maybe this question has already come up (though I couldn't find it ...), and surely most of you will have their own best practices here...
EQ or Compression, what do you put first and why?
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It is general practice to compress first, then EQ. That is why, in almost every hardware channel strip you can buy, the compresser is before the EQ. Also, most consoles have their inserts before the EQ section. Consoles that have a built in dynamics section almost always have the dynamics before filters (EQ) (Some of the really high end ones - SSL, Harrison, Trident, etc... are switchable).
Certain filters are almost always located before the dynamics section, such as HPF, LPF, etc... If you really want to change the sound, or have an "egregious" frequency in the source sound, you might notch or shelf certain frequencies before compression, but it isn't all that common.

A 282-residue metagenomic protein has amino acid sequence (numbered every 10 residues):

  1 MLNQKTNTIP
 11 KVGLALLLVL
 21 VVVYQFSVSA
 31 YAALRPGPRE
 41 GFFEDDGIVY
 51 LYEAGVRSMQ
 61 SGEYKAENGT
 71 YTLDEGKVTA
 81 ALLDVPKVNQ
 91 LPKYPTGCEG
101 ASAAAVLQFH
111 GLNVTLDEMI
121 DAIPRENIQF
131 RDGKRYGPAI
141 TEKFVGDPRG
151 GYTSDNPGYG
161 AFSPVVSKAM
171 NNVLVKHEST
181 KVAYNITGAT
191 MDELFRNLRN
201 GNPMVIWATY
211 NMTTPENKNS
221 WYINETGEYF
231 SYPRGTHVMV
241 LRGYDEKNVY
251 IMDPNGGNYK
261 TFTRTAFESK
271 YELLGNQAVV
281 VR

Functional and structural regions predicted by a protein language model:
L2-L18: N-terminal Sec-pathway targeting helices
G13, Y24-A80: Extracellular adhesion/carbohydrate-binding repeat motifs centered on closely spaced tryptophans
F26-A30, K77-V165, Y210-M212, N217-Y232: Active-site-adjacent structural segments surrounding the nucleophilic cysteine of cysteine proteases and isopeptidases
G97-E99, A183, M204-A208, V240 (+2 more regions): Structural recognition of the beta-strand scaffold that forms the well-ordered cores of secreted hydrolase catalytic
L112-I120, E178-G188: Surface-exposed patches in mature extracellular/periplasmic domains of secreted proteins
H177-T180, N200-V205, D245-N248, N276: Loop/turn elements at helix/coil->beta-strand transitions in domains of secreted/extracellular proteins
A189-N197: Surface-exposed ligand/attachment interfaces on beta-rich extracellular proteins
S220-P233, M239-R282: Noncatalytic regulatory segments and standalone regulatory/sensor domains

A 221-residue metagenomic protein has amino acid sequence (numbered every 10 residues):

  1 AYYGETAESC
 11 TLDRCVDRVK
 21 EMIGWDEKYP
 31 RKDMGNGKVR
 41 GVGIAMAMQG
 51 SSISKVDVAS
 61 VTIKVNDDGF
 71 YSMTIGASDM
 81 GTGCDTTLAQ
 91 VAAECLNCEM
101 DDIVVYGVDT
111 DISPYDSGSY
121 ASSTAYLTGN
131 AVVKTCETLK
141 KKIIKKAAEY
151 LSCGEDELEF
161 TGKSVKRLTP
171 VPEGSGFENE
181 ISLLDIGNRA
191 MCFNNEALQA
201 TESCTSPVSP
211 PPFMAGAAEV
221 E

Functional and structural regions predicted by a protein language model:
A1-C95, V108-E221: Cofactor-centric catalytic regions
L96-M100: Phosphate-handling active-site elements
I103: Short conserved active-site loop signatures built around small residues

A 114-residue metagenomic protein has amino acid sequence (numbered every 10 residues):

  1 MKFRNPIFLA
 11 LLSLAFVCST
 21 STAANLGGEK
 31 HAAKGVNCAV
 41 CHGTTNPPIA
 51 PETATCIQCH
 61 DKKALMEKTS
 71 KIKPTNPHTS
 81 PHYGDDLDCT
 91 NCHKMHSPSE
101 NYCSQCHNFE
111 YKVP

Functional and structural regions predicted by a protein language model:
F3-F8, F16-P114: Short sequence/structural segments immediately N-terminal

Also, try to use equalization as little as possible. If you are the one doing the original recording, ALWAYS play with mic placement before even thinking about touching and eq. Equalizers work by using small changes in phase. If you heavily eq something, you are heavily altering the phase of it. Never a good thing if you can avoid it. If you can't, try to use it sparingly (unless you find yourself a linear phase eq).
As always, there are really no set rules with this, so you are more than welcome to put them in any order you'd like. As long as you get the sound you're looking for, it doesn't really matter how you get there.
Good luck and happy knob tweaking!
I'll usually put compression last in my chain, as it can easily be undone by other processes like eq. Maybe undone isn't the right word, can I change that to "mucked up"?
I've just never liked the sounds I get if I put compression too early in the chain, the only thing I'll ever put after compression is a limiter, but that's actually just more compression.
Another reason, is that sometimes I find it's not needed after I've finished doing everything else. I not a bad habit to avoid using compression needlessly.
When I mix dialogue I usually have Gain/trim -> filters -> denoise -> eq -> opt special treatment -> fader -> compressor
I like to have the compressor at the end of the chain, working just a little on the dialogue at normal level, and more and more when I rise the level. Sometime I have eq and then compressor, there isn't an absolute rule.